Some 18,000,000 people in Germany are covered by the combined old age and invalidity insurance system. This calls for contributions, also graduated by wage groups, equally by wage earners and by employers. Small tradespeople and others not included in the system are permitted to participate voluntarily, on payment of the whole contribution. Weekly contributions range from 30 pfennig in the lowest wage group to 2 marks in the highest. The benefits paid include invalidity, old age and survivors' benefit, and certain free medical treatment. The old age pension begins at 65 and varies with the number and amount of contributions, 20 percent of all contributions paid being added to the minimum of 156 marks a year, of which 72 marks represent the state subsidy.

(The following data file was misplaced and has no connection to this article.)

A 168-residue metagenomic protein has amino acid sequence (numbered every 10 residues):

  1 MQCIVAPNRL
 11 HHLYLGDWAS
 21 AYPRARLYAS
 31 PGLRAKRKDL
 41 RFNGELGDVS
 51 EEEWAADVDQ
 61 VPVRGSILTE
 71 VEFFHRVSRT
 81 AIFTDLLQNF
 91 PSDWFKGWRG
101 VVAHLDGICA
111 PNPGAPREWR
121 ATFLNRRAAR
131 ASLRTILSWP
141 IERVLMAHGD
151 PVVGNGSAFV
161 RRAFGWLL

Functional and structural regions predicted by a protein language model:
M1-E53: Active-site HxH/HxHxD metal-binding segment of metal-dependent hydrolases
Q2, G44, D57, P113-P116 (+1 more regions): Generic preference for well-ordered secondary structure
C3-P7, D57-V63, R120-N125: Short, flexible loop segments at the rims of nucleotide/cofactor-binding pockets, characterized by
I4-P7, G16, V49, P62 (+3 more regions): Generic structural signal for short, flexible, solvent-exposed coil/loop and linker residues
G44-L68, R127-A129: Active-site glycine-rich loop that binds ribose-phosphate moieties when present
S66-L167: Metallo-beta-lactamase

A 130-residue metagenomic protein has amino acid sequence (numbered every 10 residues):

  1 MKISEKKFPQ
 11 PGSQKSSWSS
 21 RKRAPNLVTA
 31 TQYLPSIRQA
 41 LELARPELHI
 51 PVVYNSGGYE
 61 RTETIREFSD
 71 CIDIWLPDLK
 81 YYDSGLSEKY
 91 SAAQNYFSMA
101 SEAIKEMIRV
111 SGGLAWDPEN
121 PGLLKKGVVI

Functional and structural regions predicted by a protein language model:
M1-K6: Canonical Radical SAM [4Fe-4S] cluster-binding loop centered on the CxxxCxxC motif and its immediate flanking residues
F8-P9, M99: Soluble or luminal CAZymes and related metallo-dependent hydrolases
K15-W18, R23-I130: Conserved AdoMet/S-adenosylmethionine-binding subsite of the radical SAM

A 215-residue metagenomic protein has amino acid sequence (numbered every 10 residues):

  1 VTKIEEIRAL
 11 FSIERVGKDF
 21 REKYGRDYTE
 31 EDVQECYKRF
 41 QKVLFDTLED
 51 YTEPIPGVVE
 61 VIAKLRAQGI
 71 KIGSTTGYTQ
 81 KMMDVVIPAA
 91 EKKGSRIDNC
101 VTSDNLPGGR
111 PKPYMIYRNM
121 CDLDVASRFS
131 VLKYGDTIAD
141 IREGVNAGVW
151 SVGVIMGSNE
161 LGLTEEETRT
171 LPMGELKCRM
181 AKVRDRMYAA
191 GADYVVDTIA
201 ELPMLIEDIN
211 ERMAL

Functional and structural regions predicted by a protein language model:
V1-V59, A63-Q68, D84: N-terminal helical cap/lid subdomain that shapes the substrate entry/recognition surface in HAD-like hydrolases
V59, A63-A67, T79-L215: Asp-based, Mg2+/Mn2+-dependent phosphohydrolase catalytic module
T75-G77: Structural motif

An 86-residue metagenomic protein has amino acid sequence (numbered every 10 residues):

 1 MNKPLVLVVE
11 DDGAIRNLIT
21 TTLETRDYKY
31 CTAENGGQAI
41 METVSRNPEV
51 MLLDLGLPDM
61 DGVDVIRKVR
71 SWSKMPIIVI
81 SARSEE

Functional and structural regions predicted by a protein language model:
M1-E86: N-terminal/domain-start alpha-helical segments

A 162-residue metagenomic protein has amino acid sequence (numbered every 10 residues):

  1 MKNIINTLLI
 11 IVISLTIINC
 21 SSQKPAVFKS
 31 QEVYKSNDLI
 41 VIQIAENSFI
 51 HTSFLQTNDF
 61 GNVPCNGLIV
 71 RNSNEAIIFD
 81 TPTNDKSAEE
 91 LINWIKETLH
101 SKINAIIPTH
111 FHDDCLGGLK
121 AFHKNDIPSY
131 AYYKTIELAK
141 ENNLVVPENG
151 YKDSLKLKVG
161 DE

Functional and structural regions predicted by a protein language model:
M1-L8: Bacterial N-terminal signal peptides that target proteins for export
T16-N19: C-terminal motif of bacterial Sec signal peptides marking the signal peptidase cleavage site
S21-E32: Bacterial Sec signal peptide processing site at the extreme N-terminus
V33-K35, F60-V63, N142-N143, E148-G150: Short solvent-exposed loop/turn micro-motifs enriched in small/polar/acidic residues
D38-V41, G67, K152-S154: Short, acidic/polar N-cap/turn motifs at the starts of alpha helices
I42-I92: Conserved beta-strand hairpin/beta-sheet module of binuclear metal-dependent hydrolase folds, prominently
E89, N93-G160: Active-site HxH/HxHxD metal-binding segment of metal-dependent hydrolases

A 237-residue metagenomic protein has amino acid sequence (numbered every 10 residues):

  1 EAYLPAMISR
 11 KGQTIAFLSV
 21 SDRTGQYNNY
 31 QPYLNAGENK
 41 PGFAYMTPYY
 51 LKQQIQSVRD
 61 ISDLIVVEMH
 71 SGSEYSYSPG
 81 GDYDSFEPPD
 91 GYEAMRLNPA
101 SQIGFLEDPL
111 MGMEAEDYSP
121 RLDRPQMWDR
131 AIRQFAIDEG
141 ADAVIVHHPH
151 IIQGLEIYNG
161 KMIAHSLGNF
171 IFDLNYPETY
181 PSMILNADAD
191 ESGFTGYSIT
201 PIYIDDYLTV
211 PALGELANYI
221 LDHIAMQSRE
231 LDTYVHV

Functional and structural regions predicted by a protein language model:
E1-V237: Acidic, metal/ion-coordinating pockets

While there can be little weight to the argument that the United States cannot afford to adopt social insurance, when so many other countries much poorer than she maintain such comprehensive systems, the American program has been framed with due regard to our present economic conditions. The legislative proposals before Congress as this is written represent a modest, sound beginning, on which we can build by degrees as circumstances warrant. We do not expect to achieve perfection at once. It is to be expected that the progress of social insurance here, as elsewhere, will be evolutionary. In the course of time, with experience, and as conditions change, alterations and improvements will undoubtedly be made.